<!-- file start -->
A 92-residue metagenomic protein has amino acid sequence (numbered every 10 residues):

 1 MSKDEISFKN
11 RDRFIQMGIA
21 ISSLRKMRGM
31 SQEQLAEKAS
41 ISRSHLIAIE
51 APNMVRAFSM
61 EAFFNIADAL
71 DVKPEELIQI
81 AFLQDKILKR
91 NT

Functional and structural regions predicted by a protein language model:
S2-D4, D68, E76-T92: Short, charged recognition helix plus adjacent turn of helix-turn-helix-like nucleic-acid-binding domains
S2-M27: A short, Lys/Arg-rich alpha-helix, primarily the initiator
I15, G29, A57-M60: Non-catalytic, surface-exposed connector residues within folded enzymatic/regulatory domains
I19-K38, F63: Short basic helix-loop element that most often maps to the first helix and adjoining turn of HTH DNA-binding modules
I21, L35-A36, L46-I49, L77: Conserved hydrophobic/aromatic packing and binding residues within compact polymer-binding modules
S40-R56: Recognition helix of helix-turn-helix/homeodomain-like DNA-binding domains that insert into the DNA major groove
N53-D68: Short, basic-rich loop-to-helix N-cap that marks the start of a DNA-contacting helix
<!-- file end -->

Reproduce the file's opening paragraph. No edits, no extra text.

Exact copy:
A 92-residue metagenomic protein has amino acid sequence (numbered every 10 residues):